What comes after S+S? A truly unified client-cloud platform

Microsoft Chief Research and Strategy Officer Craig Mundie's current priority No. 1 is to help the Softies, customers and partners understand the changes necessary to program and use computing resources in the form of a composite platform -- i.e., the cloud and the client as a single unit.

Many consider Software + Services (S+S) to be Microsoft's way of keeping its PC-software money-making machine afloat while the cloud-computing waves come rushing in. But that view ignores the reality that it actually doe makes sense to run some applications and/or pieces of applications locally, and others off-premise in remote datacenters, according to Microsoft's Chief Research and Strategy Officer Craig Mundie. Mundie keynoted the Technology Review Emerging Technology conference in Cambridge on September 25. Mundie presented a more technical and in-depth version of a talk I heard him give at the company's Financial Analyst Meeting in late July. In that talk, a transcript of which is available on Microsoft's Web site, Mundie showed off proof-of-concept demos of a variety of technologies that show off the natural-user interface and multicore computing power that Microsoft officials believe will be at the center of the computing universe in the coming years. While Mundie's talk was fun, it was my conversation afterward with him that gave me more food for thought. Mundie's job is to help the company prioritize where it is investing time, people and resources to be successful in the period three to 20 years out. Mundie's current priority No. 1 is to help the Softies, customers and partners understand the changes necessary to program and use computing resources in the form of a composite platform -- i.e., the cloud and the client as a single unit. This composite platform is more than "just" S+S, Mundie said. Currently, in the Microsoft world, services are more of an adjunct to locally installed software. (Think Windows Live Messenger or Office Live Workspace as examples.) In the not-so-distant future, Microsoft will be providing a programming model and tools that will allow developers to build applications that are designed, from the get-go, to span the client and the cloud. (Mundie wouldn't spill the beans on announcements Microsoft is teeing up for its Professional Developers Conference in late October. But Microsoft officials are slated to detail "Zurich" cloud programming services, the Live Mesh software development kit and the first Microsoft-developed Live Mesh applications that will be designed to straddle the client and the cloud at the conference.) "There will be a set of things that are done on the client, and another in the cloud. At the PDC show, we'll show some of the necessary pieces," Mundie said. Mundie acknowledged that Microsoft "is still figuring all these things out as we go along."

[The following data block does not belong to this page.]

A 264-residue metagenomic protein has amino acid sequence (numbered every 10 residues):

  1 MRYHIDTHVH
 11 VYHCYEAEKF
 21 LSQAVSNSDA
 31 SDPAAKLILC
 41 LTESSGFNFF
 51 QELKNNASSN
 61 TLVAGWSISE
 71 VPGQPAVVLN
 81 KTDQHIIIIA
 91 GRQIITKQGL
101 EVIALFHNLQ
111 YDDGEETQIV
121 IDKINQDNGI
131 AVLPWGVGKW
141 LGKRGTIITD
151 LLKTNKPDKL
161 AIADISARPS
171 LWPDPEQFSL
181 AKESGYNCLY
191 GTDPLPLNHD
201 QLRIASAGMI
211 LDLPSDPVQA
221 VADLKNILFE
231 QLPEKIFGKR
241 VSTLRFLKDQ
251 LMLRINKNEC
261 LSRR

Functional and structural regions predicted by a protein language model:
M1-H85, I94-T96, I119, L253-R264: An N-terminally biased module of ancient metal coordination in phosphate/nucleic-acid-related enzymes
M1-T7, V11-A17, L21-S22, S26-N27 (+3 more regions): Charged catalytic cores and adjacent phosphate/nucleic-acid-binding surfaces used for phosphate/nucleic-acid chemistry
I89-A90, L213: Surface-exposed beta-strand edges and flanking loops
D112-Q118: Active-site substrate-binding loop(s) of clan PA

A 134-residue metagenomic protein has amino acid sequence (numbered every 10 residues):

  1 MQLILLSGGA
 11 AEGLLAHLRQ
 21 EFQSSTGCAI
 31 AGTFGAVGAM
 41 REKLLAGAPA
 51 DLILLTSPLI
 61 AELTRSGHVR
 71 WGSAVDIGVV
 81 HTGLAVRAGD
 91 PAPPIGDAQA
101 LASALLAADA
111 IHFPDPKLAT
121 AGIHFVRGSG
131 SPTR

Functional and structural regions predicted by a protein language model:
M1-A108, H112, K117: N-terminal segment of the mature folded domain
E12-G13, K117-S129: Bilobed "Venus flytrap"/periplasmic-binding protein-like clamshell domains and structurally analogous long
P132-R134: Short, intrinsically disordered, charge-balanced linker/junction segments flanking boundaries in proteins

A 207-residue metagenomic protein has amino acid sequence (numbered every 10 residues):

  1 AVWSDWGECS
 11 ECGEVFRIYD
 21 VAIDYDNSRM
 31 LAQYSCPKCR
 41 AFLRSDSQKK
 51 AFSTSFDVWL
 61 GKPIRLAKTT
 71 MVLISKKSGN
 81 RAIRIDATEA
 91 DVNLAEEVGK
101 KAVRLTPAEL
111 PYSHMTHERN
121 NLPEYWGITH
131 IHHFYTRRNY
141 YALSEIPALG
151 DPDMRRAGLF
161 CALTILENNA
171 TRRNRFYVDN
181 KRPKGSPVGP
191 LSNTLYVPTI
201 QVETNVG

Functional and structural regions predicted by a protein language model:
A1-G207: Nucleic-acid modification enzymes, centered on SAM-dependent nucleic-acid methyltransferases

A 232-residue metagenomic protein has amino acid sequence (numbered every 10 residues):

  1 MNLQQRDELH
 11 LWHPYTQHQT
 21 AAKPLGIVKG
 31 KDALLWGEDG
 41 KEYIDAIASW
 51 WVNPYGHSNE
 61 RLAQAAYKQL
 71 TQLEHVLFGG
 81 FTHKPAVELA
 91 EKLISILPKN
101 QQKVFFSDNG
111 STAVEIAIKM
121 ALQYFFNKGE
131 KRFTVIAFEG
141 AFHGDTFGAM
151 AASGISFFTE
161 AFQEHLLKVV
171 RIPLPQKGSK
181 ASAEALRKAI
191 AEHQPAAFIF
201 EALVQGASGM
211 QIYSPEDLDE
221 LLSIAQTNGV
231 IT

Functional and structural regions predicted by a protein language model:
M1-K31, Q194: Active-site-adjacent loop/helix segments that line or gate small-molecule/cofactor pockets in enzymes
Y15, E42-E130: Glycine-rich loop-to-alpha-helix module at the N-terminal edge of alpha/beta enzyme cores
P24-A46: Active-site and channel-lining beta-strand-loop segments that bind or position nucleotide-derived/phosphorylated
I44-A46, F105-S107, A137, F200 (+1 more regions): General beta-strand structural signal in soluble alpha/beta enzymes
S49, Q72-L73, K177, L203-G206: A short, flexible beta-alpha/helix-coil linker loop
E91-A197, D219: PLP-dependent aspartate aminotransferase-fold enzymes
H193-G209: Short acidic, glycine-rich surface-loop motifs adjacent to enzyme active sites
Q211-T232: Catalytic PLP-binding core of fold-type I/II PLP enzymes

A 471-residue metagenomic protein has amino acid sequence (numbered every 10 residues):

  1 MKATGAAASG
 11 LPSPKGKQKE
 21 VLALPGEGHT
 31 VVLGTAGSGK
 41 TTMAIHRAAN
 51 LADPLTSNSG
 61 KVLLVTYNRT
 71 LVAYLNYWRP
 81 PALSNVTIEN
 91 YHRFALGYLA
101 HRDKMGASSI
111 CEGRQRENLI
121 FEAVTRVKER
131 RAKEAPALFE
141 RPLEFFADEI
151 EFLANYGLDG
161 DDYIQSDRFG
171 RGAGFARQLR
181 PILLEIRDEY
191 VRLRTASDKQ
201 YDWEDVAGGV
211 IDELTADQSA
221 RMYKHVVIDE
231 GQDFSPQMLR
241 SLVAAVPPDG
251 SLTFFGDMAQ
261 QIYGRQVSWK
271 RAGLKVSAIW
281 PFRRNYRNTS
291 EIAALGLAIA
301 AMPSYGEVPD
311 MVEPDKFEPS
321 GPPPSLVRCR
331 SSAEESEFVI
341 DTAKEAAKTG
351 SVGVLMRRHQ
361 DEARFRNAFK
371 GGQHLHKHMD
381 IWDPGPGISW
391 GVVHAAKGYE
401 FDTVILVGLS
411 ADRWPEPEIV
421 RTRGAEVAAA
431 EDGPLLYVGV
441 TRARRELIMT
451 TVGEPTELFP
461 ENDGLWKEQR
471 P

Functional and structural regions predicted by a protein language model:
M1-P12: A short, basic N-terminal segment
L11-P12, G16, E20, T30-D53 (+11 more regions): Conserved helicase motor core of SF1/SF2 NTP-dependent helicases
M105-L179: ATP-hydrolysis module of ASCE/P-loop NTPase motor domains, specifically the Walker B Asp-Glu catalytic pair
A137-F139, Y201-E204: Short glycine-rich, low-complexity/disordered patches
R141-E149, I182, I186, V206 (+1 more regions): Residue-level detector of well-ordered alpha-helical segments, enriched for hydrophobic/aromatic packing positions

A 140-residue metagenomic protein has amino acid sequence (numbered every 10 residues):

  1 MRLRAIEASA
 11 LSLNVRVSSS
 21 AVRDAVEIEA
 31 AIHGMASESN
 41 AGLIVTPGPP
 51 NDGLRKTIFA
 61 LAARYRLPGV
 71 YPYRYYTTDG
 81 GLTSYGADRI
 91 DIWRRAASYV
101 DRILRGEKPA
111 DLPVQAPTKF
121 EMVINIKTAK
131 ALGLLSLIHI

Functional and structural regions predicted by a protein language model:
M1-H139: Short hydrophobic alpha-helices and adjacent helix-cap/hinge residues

He said the company has been slowly and quietly delivering technology elements that are part of this composite platform framework over the past few years. He pointed to the concurrency and coordination (CCR) and decentralized software services (DSS) runtimes that are currently embedded in the Microsoft Robotics Toolkit as an example of one such technology. Robotics -- and the automated front-desk receptionist application that Mundie demonstrated again this week -- are examples of how Microsoft is introducing to market distributed and concurrent computing technologies required by composite client/cloud scenarios without disrupting the existing legacy base, Mundie said. Another example of the kind of composite application/scenario that will mix client/cloud resources is the "first life" immersive navigation experience that Mundie demonstrated to Wall Street analysts in July and the EmTech audience today. I know there are a lot of doubters out there who've pooh-poohed Microsoft's S+S strategy. I actually thought it made a lot of sense, in terms of helping Microsoft preserve its software legacy and its users, their software base. I've noticed more and more vendors -- Cisco, VMware, Google and others -- increasingly adding on-premise software elements to their "all cloud/all the time" line ups. It wasn't until today, though -- when Mundie went deeper about how offering more offline software capabilities on phones and PCs would help users (especially ones in emerging markets and with "occasional" connectivity) to use services even without constant Internet access -- that I felt that mixing the cloud and the client was more than just a rationalization strategy for Microsoft. What about you? Do you think unifying the cloud and client is more than just a way for Microsoft to try to hold onto the past? Do you agree there are some applications that don't make sense to run as "cloud only"?